One does not simply overcome bias.

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This is ridiculous. As many commenters have pointed out, there are any number of reasons why poverty might and does cause obesity and a good number of others in which it'd cause the opposite.

When I was a poor student I ate a lot more fast food but when I had little money left till the end of the week I bought discounted, unhealthy but small ready-meals. The former behaviour piled it on whilst the latter was portion control.

Now I spend as much money as I like on food generally (i don't exactly like to invest it wisely) and yes it does include days with too many packs of crisps (potato chips to you) and never a cheeseless fridge but there's also much less of a psychological need for fast food now that I don't feel so out in the cold, less in need of comfort. Plus smoked salmon tastes so good. This is the thing. I once treated a girlfriend to a fancy restaurant and we ate every bite so slowly and with so much pleasure that she said "Now I know why rich women are thin. It's so delicious you almost don't care if there's only a little"

There's certainly a strong overall correlation in Britain but for us it seems obvious why it might not be so clear cut in the US. Your portions are huge. I was stunned at how much KFC a little money could buy you. The whole cheery hospitality thing you have over there is brilliant but nothing says "you're welcome" better than a well piled plate.So if you're well off enough to regularly dine out at the kind of TFI Friday tier, you'd struggle to maintain your weight. 

Clearly the question needs to be broken down into smaller parts but poverty does cause obesity and so does being well off.

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I think the generalization comes from the fact that the more obese states are those with lower incomes and higher percentages of minority population, therefore the conclusion that the poor and racial minorities are more likely to be obese.

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I am unswayed by your interpretation of the data, or the data as laid out. First, BMI is a terrible metric for measuring who is "fat." Only body fat percentage can truly assess whether a person is fat or not. I am 6'1" and 190 pounds. My BMI is 25.1. By definition in this study and many other studies on obesity, I am overweight. I also have 7% body fat. I am definitionally not overweight. By aggregating datapoints such as myself into studies like this, there is inherent bias in the measured variable. This is a fault of BMI as a metric.

Second, I need a explanation as to why Mississippi and West Virginia are both 1) the poorest states in the US, and 2) the hightest BMI states in the US (thought as previously noted BMI is a terrible measure of fat) before I reject that there is no correlation between poverty and obesity, since there are barely any demographic similarities between the two states.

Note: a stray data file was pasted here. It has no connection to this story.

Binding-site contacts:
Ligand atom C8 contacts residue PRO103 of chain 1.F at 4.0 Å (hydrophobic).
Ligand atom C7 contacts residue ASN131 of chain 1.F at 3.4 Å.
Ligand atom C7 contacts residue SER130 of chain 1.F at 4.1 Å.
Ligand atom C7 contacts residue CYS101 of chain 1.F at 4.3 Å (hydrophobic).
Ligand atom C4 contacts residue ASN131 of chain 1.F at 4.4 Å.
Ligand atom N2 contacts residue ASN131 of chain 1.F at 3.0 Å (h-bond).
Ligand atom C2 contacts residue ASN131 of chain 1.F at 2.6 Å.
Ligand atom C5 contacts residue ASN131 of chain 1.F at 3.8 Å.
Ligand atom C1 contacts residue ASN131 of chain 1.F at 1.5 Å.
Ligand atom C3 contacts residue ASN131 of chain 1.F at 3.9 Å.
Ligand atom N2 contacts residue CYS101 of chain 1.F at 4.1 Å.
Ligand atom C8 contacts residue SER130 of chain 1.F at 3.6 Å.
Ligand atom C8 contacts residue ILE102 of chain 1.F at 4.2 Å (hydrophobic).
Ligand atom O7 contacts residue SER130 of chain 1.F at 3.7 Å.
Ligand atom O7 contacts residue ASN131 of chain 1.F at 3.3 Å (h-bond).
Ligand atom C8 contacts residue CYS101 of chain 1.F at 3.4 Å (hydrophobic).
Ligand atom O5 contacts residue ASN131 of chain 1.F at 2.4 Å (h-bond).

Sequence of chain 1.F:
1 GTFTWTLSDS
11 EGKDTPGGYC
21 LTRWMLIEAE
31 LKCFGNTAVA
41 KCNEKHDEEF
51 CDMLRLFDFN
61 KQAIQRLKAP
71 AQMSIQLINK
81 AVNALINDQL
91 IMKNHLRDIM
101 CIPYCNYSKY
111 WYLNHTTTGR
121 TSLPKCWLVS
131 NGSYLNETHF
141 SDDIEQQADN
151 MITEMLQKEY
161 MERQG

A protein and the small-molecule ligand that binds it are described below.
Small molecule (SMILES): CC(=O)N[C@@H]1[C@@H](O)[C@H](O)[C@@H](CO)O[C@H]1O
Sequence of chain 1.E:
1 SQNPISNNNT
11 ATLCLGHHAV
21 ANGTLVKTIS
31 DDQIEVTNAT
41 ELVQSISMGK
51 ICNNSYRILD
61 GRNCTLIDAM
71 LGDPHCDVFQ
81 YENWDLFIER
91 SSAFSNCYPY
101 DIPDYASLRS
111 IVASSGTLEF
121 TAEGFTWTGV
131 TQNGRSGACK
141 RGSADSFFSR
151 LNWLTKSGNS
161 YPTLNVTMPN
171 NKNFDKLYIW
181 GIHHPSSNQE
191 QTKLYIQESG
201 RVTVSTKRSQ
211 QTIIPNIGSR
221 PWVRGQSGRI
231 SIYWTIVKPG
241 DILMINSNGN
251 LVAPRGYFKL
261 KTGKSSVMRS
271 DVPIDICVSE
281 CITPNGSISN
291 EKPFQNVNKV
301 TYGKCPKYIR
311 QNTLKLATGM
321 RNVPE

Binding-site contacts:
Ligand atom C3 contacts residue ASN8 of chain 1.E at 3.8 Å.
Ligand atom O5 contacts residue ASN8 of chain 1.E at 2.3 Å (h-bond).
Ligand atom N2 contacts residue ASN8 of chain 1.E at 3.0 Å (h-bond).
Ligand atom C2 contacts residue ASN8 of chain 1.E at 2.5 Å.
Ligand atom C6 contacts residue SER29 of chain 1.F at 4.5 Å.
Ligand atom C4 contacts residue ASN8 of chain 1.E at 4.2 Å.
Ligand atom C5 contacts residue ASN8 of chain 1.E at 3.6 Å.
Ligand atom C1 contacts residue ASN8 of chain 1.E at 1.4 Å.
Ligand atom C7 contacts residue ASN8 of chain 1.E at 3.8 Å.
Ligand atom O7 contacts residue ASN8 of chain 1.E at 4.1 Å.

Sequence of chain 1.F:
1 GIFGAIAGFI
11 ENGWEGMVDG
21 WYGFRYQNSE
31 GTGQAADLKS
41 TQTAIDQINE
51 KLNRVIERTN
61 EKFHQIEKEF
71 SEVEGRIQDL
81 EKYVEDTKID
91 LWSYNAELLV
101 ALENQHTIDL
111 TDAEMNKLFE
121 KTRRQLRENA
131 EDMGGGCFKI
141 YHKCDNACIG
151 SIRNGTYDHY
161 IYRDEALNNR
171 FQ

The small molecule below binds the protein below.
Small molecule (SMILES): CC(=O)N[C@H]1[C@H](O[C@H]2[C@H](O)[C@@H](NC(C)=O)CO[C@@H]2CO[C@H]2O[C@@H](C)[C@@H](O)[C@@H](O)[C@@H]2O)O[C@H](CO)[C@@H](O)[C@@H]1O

Second, part A - why is Type II diabetes more prevalent amongst the poor?

Third - the argument from a public health standpoint is not that the poor can't afford healthy diets, its that the caloric content of many food products has an inverse relationship to price. Per calorie costs of an apple are much higher than that of Cocoa Puffs. If you are shopping for food on a limited budget, you get more bang for your buck in calories (and, theoretically, satiation) by purchasing these inverse relationship products.

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Next up, can we test the ridiculous bias that the poor are poor because they don't want to work?

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Believing in Hell, and therefore believing in the eternal justice of punishment, leads parents to mercilessly force their children to finish what's on their plates.http://www.jochnowitz.net/E...

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It is still widely accepted that the poor are lazy and that's all I care about.

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"After controlling for all other attributes that contribute to wages (an individual’s job experience, firm size, region in which they reside, occupation, sector, full or part-time employment, health, education, age, and whether or not they have young children) the author finds that married men and single women both have a wage rate that is positively related to the their Body Mass Index (BMI) – the heavier they are, the higher the wage they are paid. Single men and married women have the opposite experience – they are penalized for their weight -- the heavier they are, the lower the wage they are paid.<"

(Emphasis mine. Source)

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That is my impression as well, Robbie. The data suggest there is nothing here. There are plenty of fat rich people, and also plenty of fat poor people. As well, not just the summary statistics but the overall distributions look very similar.

The data suggest that BMI is predominantly driven by biology, by aspects of humanity that we are born with.